While member dollars have declined, overall underwriting revenues for the station (including its radio and web operations) have doubled, climbing from $500,000 to some $1.1 million over five years. The growth came in part from underwriters’ response to a revamp and upgrade of WCNY’s magazine, which adds a print component to the sponsorship packages they can buy. The department that sells the packages is named Business Media Solutions, emphasizing that WCNY sponsorship can be an effective marketing tool for companies. A variety of businesses affiliated with the station — including a for-profit company that produces ads and corporate videos, among other video materials — helps to diversify the station’s revenue streams.
WCNY is also launching a new business as the operator of a joint master control for other public broadcasters. All nine New York State public TV stations have joined the CPB-backed centralcasting unit, and there’s room to accommodate more. The master control is scheduled to go online Dec. 7, bringing income to the station while cutting equipment costs for the others.
And when WCNY’s new 56,000-square-foot broadcast center in Syracuse’s Near Westside neighborhood is completed in December, it will include a space for an income-producing educational project called “Enterprise America,” where middle and high-school students will role-play the running of an entire city over five and a half hours using a STEM- and civics-based curriculum for which their teachers will have received special training. The building’s 1,500-square-foot café will be open to the public, and a related catering business, of which WCNY will own 50 percent, will also bring in revenue.
The station expects to close on the sale of its old location and tower leases by the end of the year, Daino said, and because a capital campaign is covering the costs of the new building, WCNY will soon be debt-free. It plans to establish its first endowment with some of the sale revenue.
The Syracuse pubcaster hasn’t given up on-air appeals completely; the TV station devotes 13 days a year to two auctions: a travel auction and the Tel-Auc, offering a potpourri of some 4,000 items. The number of auction days has been reduced, however.
And WCNY’s radio station still pledges, for 10 days — down from 24 when Daino arrived. “I haven’t figured out a way to stop that,” he said, noting, “You can’t snipe on radio.” But if he could eliminate it, he would, he said.
Earlier experiments in going pledge-free by other stations didn’t work. Cincinnati’s WCET tried twice, first in the late 1980s. “It does not give you a good way to replace the viewers that are falling off your rolls,” said Jack Dominic, WCET’s executive v.p. and station manager. “On-air usually is very effective because it gets you new people in the door.” A second experiment, in 1998, that offered a separate pledge-free channel to members who were also Time Warner Cable subscribers faltered for lack of interest. “As much as people said they liked it, when push comes to shove not that many people signed up for it,” said Dominic, recalling that fewer than 1,000 of the approximately 15,000 eligible members signed on.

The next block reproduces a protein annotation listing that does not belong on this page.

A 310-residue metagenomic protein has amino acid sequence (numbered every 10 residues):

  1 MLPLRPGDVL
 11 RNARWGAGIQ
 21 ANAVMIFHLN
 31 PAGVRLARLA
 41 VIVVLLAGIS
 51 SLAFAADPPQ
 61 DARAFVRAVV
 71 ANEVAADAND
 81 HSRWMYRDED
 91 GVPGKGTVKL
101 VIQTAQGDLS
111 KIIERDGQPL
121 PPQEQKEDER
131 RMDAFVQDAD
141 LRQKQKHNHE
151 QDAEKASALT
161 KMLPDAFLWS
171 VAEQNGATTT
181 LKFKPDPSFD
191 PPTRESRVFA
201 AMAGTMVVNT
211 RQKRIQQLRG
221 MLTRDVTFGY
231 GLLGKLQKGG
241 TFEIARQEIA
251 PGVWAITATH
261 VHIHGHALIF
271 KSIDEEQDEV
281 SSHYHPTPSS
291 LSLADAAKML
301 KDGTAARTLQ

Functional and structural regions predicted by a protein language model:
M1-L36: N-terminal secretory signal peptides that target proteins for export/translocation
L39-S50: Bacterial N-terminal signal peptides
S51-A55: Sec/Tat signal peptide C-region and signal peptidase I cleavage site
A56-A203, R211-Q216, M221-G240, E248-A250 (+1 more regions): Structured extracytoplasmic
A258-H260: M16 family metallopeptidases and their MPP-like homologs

More recently some stations have succeeded in reducing the number and length of their pledge breaks. Austin’s KLRU revamped its approach to on-air fundraising, cutting its pledge-break minutes by nearly a third from 2007 levels and switching to live breaks featuring notable community members. The changes brought in slightly more money in a lot less time: Pledge-break minutes totaled 11,846 in fiscal 2007 and brought in $860,000 in revenue; in 2012, the station clocked 7,980 pledge minutes and raised $869,000, according to Betsy Gerdeman, senior v.p. of development. During live pledge breaks, community leaders talk up the services KLRU provides, Gerdeman said. University of Texas astrophysics professor Karl Gebhardt and Torvald Hessel, executive director of the Austin Planetarium, recently pitched in for a Nova break, and a host of Austin chefs and restaurant owners took part in a special celebrating what would have been Julia Child’s 100th birthday. Complaints about pledge are down significantly, she added.
The results in Austin and Syracuse run counter to the national trend in on-air fundraising. The amount of airtime PBS member stations devoted to on-air pledging grew 1.5 percent from fiscal 2011 to 2012, according to Jan McNamara, PBS spokesperson. The amount of revenues raised increased a corresponding 1.6 percent, she said. Arizona-based TRAC Media reports that clients for its pledge service, who are predominantly independent community licensees that rely more heavily on on-air fundraising revenues, averaged 79 pledge days over the last 12 months, up 16 percent from the 2007 average of 68 days.
At least for Daino, devoting more airtime to on-air fundraising is a mistake. “I don’t think it’s right that every time there is an issue you turn to the people who own this,” he said, referring to the community. “I believe we should not constantly poke people in the eye in a reach for discretionary money that’s continuing to dwindle,” he added, referring to audience donations. “You have to take control of your own destiny.”
Copyright 2012 American University